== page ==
Dy 18 – May 27

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I love community radio! Many of you already know that I host a weekly show called Honky Tonk Holiday over WTSQ-LP 88.1 in Charleston, WV, every Sunday afternoon from 2-4 pm EDT – streaming online at wtsq.org. Many of my friends share this interest and host radio shows as well. Our hostess in Austin, Sharon Sandomirsky, hosts Strictly Bluegrass over KOOP 91.7, and she invited George and me to be her guests last Sunday morning. It was fun! You can listen online to the show until June 10 at http://www.radiofreeamerica.com/show/strictly-bluegrass-koop-radio.

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From KOOP we went to Threadgill’s “Armadillo World  Headquarters” for their Gospel Brunch with John Emery’s Hillbilly Revival, featuring my buddy Floyd Domino on piano. Threadgill’s features a nice menu, and George was pleased with the veggie offerings (not true of many other places we have been on this trip). Thank you, Threadgill’s! We enjoyed the food and music, and I’m glad I was able to get in a nice visit with Floyd later in the day.

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Next stop was Lambert’s restaurant in downtown (located on Willie Nelson Boulevard, no less!) to hear the great Beth Chrisman and her band the Morning Afters. They were kind enough to invite me up for a couple of numbers. Beth was a member of the Carper Family, who played a few of my songs, including “Come When Mama Calls,” quite possibly the song we are doing here.

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House concert that evening – what a day! The concert was hosted by a nice woman named Elise and was sponsored by the Austin Friends of Traditional Music, and I am grateful to them. The concert went very well. I was especially pleased with, and proud of, my son George, who joined me for several numbers. Way to go, George!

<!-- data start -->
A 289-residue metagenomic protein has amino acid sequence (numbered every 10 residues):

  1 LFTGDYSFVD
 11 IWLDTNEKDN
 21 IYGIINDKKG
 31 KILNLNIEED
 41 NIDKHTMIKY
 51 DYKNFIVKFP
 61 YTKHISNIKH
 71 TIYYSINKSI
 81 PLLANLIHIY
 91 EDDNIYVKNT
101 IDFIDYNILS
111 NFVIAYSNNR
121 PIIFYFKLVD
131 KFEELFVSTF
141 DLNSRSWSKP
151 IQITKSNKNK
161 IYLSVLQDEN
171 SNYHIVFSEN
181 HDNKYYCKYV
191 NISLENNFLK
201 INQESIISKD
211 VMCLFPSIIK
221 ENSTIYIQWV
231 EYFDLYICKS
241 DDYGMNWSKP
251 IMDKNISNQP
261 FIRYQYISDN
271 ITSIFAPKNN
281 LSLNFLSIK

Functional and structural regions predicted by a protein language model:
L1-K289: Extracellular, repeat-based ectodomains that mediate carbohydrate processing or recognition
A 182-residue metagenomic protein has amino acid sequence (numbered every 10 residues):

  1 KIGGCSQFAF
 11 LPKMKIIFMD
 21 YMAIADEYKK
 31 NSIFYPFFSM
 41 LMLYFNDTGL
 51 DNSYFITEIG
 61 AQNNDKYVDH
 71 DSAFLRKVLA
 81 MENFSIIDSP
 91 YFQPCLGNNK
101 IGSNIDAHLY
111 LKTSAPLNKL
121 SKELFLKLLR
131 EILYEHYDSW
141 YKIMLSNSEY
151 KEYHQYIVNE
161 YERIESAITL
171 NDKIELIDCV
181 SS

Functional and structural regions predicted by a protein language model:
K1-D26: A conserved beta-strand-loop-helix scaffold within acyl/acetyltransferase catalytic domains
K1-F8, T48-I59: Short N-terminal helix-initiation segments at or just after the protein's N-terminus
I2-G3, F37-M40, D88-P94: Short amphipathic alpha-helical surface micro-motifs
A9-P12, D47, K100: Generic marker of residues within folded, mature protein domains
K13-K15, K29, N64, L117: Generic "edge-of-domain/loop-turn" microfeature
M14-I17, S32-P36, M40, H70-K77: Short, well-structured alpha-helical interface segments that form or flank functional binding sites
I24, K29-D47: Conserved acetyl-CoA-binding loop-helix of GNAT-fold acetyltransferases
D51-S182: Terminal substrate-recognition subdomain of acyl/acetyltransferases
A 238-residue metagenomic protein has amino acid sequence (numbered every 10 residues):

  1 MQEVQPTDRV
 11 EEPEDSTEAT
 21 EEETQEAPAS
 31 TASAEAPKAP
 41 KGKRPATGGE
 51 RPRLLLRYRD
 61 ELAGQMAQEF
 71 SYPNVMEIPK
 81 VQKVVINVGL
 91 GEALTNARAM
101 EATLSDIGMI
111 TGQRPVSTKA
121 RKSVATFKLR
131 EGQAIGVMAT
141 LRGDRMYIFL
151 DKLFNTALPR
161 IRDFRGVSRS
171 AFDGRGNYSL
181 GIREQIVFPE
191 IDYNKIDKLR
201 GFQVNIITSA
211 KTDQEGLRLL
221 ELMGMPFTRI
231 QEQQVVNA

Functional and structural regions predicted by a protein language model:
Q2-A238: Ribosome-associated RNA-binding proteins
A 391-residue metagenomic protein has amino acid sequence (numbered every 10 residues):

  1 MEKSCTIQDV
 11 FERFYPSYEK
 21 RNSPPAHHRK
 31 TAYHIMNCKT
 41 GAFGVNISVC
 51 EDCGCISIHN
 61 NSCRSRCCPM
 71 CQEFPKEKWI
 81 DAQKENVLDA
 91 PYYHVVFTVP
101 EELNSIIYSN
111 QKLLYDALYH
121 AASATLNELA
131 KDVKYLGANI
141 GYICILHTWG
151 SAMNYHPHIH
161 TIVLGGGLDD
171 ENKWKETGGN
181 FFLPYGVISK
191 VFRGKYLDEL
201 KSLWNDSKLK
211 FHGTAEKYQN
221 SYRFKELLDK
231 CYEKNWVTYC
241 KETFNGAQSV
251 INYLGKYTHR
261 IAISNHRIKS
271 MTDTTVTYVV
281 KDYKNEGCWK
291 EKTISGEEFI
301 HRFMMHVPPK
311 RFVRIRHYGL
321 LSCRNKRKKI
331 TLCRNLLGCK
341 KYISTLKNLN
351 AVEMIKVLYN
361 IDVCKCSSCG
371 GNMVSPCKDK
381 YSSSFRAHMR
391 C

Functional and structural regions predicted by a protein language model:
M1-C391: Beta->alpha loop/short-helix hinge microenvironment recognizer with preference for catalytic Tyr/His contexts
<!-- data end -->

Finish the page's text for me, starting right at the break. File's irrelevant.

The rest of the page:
Thank you, Austin!

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Day 17- May 26

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Broken Spoke – George and I played tourists on Saturday. After some sleeping in and visiting and listening to music with our most excellent hostess Sharon Sandomirsky, we headed out to hear a fine set from my friend Sophia Johnson and her band. Later we went to the world-famous Broken Spoke. What a place! The history and music seems to emit from the rough-cut floor boards in this ageless place. George signed up for the Texas Two-Step dance lesson before the band revved up, then we both enjoyed the Derailers. They were pretty good and played non-stop for more than two hours. Lots of smiles on the dance floor, though we left before the end. We had our fill of Austin fun for the evening.

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http://www.brokenspokeaustintx.net/

 

Day 15 – May 24